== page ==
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Today we are going to look at Metall Zug AG (VTX:METN) to see whether it might be an attractive investment prospect. To be precise, we’ll consider its Return On Capital Employed (ROCE), as that will inform our view of the quality of the business.
First, we’ll go over how we calculate ROCE. Next, we’ll compare it to others in its industry. Then we’ll determine how its current liabilities are affecting its ROCE.
What is Return On Capital Employed (ROCE)?
ROCE measures the ‘return’ (pre-tax profit) a company generates from capital employed in its business. In general, businesses with a higher ROCE are usually better quality. Overall, it is a valuable metric that has its flaws. Author Edwin Whiting says to be careful when comparing the ROCE of different businesses, since ‘No two businesses are exactly alike.’
How Do You Calculate Return On Capital Employed?
The formula for calculating the return on capital employed is:
Return on Capital Employed = Earnings Before Interest and Tax (EBIT) ÷ (Total Assets – Current Liabilities)
Or for Metall Zug:
0.10 = CHF89m ÷ (CHF1.1b – CHF260m) (Based on the trailing twelve months to December 2018.)
Therefore, Metall Zug has an ROCE of 10%.
Does Metall Zug Have A Good ROCE?
ROCE can be useful when making comparisons, such as between similar companies. Using our data, Metall Zug’s ROCE appears to be significantly below the 14% average in the Consumer Durables industry. This could be seen as a negative, as it suggests some competitors may be employing their capital more efficiently. Aside from the industry comparison, Metall Zug’s ROCE is mediocre in absolute terms, considering the risk of investing in stocks versus the safety of a bank account. Readers may find more attractive investment prospects elsewhere.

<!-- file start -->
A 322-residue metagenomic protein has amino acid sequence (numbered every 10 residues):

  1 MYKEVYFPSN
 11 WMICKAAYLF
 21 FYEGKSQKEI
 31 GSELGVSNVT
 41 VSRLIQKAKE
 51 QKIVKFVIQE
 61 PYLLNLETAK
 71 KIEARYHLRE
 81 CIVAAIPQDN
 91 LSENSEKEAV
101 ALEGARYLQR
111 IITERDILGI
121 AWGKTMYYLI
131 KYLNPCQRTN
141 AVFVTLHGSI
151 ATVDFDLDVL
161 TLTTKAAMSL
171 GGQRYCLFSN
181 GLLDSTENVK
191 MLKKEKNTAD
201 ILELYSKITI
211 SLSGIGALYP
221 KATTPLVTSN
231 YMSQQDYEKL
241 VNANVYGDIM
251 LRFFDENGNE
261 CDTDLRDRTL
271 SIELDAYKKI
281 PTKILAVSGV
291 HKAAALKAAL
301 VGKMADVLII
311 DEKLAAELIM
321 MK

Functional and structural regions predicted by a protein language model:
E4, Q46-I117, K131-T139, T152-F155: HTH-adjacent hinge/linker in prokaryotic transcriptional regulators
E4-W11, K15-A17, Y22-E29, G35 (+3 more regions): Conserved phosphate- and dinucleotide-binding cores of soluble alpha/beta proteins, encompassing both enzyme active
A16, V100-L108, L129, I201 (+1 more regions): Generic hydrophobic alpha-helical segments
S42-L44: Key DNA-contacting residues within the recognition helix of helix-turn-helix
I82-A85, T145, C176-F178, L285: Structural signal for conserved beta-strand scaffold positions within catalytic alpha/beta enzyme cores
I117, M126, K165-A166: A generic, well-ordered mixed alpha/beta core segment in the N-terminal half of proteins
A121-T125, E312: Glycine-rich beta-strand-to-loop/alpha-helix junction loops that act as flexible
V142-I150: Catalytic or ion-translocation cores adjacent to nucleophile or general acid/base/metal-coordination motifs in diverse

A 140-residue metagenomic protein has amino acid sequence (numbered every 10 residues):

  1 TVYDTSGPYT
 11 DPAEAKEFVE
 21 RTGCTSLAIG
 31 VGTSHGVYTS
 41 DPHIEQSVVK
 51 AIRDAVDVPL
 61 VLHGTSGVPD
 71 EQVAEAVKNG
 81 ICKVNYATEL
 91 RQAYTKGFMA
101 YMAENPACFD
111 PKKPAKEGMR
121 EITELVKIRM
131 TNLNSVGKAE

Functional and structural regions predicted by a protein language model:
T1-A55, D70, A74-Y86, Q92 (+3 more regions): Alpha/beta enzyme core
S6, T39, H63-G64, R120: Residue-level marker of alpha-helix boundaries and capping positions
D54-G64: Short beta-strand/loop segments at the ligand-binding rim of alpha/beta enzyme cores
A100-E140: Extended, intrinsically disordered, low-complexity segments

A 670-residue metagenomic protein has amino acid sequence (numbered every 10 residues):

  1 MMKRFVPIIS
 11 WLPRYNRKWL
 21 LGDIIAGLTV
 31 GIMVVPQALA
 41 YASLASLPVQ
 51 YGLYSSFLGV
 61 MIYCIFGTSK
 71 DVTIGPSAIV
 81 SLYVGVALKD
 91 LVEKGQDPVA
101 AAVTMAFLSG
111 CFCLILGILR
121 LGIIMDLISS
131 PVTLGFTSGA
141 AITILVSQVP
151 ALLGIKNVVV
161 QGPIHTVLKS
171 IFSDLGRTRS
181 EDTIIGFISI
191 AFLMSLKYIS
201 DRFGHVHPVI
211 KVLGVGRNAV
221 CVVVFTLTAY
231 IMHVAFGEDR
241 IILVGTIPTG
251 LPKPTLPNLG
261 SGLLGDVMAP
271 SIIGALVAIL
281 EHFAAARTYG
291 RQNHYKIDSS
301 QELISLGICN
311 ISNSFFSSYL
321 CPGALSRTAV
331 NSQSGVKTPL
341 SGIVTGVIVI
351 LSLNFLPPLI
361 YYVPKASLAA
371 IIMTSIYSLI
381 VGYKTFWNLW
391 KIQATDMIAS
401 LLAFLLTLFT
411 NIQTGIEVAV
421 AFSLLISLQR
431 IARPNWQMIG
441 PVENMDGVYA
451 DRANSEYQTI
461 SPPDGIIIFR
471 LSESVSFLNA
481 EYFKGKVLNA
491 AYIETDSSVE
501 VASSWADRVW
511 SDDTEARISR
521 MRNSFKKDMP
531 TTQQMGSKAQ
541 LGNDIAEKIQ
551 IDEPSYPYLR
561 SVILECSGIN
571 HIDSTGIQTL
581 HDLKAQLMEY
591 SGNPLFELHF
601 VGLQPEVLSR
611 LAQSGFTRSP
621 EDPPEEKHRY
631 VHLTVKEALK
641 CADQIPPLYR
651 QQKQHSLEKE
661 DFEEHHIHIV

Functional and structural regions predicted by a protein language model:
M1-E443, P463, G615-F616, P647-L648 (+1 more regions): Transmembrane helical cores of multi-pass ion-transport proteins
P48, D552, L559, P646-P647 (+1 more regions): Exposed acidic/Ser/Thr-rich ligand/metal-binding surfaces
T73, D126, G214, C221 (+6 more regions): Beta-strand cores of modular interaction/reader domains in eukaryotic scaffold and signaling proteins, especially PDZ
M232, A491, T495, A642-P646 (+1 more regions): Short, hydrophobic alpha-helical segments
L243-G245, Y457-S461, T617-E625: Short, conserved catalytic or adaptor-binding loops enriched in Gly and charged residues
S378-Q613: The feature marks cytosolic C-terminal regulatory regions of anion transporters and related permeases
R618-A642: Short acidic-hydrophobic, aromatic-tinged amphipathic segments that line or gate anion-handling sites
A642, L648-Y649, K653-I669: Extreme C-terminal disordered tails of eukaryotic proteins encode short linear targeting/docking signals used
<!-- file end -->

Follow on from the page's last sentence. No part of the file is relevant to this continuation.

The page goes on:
When considering this metric, keep in mind that it is backwards looking, and not necessarily predictive. Companies in cyclical industries can be difficult to understand using ROCE, as returns typically look high during boom times, and low during busts. ROCE is, after all, simply a snap shot of a single year. Future performance is what matters, and you can see analyst predictions in our free report on analyst forecasts for the company.
What Are Current Liabilities, And How Do They Affect Metall Zug’s ROCE?
Current liabilities are short term bills and invoices that need to be paid in 12 months or less. The ROCE equation subtracts current liabilities from capital employed, so a company with a lot of current liabilities appears to have less capital employed, and a higher ROCE than otherwise. To check the impact of this, we calculate if a company has high current liabilities relative to its total assets.
Metall Zug has total liabilities of CHF260m and total assets of CHF1.1b. Therefore its current liabilities are equivalent to approximately 23% of its total assets. It is good to see a restrained amount of current liabilities, as this limits the effect on ROCE.
Our Take On Metall Zug’s ROCE
If Metall Zug continues to earn an uninspiring ROCE, there may be better places to invest. You might be able to find a better investment than Metall Zug. If you want a selection of possible winners, check out this free list of interesting companies that trade on a P/E below 20 (but have proven they can grow earnings).
I will like Metall Zug better if I see some big insider buys. While we wait, check out this free list of growing companies with considerable, recent, insider buying.
We aim to bring you long-term focused research analysis driven by fundamental data. Note that our analysis may not factor in the latest price-sensitive company announcements or qualitative material.
If you spot an error that warrants correction, please contact the editor at firstname.lastname@example.org. This article by Simply Wall St is general in nature. It does not constitute a recommendation to buy or sell any stock, and does not take account of your objectives, or your financial situation. Simply Wall St has no position in the stocks mentioned. Thank you for reading.